Natural Gas: secure & climate-friendly
Natural gas is an all-rounder: It can be used to reduce CO2 emissions not only in power generation, but also in the heating market and the mobility sector.
Natural gas is the most climate-friendly fossil fuel. Climate targets can only be achieved with natural gas, because renewable energy will not be available in sufficient quantity or quality for the foreseeable future. In addition, the necessary infrastructure is still missing. For natural gas, on the other hand, there is a well-developed network of pipelines and storage facilities, and the technologies have proven their worth over decades. If fuels like coal are to be replaced, natural gas can already close the gap today. Since it’s versatile, it can be used to significantly reduce CO2 emissions not only in power generation, but also in the heating market and the mobility sector. Scientists are also working hard on developing new natural gas technologies. The innovations are aimed at even higher energy efficiency and at ways of combining natural gas with renewable energies.
To halt global warming, climate targets were set at both global and national level. Germany is among the countries with the most ambitious targets, which is why it has given massive support to developing renewables, first and foremost wind and solar energy. Nevertheless, CO2 emissions are not decreasing, and 750 million tons per year on average are still emitted each year, because climate-damaging coal continues to be the primary source of energy.
According to the Coal Commission’s latest decision, Germany will not have to fully phase out coal-based energy until 2038 – despite the fact that natural gas would already enable it to switch to a climate-friendly and affordable energy supply today. The German climate target of a 40 per cent reduction in CO2 emissions compared with to 1990 could be achieved in just five years, according to the results of a study. This would require a partial phase-out of lignite-based power generation and the consistent utilisation of the existing gas-fired power plants.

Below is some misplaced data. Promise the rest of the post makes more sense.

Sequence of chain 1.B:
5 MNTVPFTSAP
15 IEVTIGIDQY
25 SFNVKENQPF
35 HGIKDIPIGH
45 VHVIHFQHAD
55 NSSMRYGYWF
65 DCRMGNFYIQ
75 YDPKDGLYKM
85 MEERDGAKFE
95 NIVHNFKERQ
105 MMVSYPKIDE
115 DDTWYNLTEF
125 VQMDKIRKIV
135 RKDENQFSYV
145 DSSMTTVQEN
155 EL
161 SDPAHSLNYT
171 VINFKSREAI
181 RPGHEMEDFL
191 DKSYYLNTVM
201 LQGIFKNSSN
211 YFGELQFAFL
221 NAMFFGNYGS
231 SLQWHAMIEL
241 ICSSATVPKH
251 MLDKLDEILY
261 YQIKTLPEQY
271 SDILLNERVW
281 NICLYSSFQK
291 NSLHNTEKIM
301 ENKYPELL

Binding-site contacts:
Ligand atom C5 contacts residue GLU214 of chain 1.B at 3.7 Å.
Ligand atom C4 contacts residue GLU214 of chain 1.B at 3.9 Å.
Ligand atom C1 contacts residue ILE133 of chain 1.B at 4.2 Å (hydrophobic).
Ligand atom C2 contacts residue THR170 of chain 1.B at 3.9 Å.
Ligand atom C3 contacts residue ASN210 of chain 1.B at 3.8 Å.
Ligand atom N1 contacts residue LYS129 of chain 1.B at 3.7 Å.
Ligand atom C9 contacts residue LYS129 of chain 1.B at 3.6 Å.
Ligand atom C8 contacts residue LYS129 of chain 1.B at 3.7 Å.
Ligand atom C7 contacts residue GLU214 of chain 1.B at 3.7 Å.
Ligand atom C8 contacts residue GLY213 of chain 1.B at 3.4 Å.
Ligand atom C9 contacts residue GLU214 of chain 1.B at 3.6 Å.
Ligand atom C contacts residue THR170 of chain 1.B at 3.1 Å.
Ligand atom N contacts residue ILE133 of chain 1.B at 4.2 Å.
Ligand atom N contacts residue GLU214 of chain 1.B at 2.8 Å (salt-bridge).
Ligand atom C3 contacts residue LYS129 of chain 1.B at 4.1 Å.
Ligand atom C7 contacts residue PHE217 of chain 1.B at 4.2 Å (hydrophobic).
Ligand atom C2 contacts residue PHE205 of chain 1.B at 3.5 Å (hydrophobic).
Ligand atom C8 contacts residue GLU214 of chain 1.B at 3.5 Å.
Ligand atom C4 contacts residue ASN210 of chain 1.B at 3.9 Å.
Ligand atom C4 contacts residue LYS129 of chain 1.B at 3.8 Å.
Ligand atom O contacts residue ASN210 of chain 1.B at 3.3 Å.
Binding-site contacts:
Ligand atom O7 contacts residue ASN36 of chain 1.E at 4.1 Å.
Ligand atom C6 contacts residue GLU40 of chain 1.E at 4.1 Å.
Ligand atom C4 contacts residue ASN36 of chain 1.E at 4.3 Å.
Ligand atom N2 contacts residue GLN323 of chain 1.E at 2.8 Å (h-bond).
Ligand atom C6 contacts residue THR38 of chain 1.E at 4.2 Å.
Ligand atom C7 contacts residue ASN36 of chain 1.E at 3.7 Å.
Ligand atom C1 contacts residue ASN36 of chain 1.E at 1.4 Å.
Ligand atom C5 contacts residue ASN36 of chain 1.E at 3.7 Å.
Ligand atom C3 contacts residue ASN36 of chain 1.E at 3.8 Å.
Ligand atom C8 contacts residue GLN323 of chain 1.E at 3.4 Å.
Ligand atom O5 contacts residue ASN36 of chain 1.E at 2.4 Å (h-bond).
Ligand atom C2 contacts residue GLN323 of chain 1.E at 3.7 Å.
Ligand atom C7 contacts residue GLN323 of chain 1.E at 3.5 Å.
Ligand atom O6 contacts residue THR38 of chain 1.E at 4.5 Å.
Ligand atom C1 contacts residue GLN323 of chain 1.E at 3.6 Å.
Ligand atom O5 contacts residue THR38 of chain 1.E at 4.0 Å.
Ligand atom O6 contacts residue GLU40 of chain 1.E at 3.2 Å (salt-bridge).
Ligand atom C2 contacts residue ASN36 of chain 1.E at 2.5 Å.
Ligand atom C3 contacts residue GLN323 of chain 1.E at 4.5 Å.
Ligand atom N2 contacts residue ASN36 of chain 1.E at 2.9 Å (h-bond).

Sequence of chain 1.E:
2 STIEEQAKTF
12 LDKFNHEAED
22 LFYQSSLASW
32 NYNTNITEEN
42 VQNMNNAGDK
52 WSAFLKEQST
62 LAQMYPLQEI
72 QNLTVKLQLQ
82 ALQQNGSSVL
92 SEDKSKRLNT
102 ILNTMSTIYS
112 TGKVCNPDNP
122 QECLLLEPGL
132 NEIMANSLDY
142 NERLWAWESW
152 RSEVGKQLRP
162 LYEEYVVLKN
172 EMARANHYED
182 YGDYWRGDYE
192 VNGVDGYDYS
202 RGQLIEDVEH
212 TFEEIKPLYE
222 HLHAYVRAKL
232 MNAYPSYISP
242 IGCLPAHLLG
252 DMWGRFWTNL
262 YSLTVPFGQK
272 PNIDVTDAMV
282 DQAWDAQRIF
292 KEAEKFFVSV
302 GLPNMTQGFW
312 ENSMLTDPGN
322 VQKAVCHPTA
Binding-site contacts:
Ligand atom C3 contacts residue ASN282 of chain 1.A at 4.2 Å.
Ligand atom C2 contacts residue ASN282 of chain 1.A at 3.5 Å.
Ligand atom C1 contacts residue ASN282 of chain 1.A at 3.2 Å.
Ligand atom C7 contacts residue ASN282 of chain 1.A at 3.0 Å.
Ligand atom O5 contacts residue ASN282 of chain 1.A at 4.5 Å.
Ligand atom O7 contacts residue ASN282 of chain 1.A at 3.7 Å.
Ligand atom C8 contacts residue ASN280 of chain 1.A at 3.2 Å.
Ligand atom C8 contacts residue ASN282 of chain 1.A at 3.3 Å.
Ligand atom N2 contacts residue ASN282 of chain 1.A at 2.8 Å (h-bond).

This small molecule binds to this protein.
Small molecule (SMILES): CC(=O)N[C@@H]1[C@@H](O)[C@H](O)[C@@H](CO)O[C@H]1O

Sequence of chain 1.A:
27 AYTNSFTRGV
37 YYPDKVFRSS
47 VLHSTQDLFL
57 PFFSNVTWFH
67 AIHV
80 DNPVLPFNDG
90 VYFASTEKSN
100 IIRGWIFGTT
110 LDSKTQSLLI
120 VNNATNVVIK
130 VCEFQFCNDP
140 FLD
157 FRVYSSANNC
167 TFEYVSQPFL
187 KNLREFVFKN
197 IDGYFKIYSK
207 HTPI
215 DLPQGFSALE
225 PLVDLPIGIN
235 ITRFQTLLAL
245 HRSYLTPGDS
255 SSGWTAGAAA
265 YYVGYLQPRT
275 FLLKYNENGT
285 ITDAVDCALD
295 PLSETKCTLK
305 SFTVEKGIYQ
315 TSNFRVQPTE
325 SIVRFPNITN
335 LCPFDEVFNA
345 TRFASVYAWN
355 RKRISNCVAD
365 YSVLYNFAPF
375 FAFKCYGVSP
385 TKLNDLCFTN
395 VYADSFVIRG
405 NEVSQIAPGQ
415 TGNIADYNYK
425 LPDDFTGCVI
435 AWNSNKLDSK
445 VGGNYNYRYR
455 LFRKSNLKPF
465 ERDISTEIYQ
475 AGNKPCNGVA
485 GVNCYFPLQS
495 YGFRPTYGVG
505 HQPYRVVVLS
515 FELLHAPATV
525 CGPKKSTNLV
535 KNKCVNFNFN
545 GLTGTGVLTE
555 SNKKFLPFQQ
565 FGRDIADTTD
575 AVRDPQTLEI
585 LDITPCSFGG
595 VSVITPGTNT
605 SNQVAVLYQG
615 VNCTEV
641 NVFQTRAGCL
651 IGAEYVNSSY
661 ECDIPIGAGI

Most of our electricity continues to be generated from lignite and hard coal – over 40 per cent worldwide. In Germany, the number is just slightly lower, despite the country’s ambitious climate targets. Natural gas accounts for only 13 per cent of the German electricity mix. One reason for this is that electricity that used to come from nuclear power plants was replaced by coal-based power.
For the electricity market of the future it is important to increase the share of natural gas quickly and significantly, and to utilise the existing gas-fired power plants. After all, gas-fired power plants are not only more efficient than coal-fired plants, but also better for the climate and the environment: They emit far less CO2 and almost no particulates. The quantities produced can also be adapted quickly and flexibly at any time, which is important to compensate for fluctuating electricity production from renewable sources.
Crude oil is a valuable natural resource for numerous products used in modern life, which makes it too good to be burned it as fuel. Compressed natural gas (CNG) also offers a clean alternative in the mobility sector: It burns almost particulate-free, and its CO2 emissions are 35 per cent lower than for gasoline. Natural gas even has advantages over electromobility. For example, Europe already has a good network of CNG stations, but very few charging stations. The share of CNG-fueled vehicles is still low (0.17 percent in Germany).
Although business initiatives are working to increase this figure. there are still no government subsidies for gas-powered vehicles. Nevertheless, more new CNG-fueled vehicles hit the streets in Europe in 2018 than ever before. Natural gas could also play a bigger role in shipping. The first gas-powered cruise ship went into operation in 2018. In addition, a strict global limit on sulphur emissions from ship exhausts will take effect in 2020. Natural gas is the most cost-effective way to comply with it.
The more energy is produced from renewable sources, the greater the amounts that will need to be transported. In the case of electricity, this is done via transmission lines. However, the example of Germany demonstrates that the existing infrastructure was not designed for this. Experts fear that the grids could be overloaded and respond extremely sensitively to high production fluctuations.
And grid expansion is only making slow progress. It’s a different situation for natural gas: An efficient and well-developed transport infrastructure is already in place. A system of pipelines covering three million kilometres currently spans the globe. It can handle not only natural gas, but also green electricity that has been converted via power-to-gas technology. The natural gas grid thus helps balance fluctuations, and places the expansion of renewable energy generation on a solid foundation.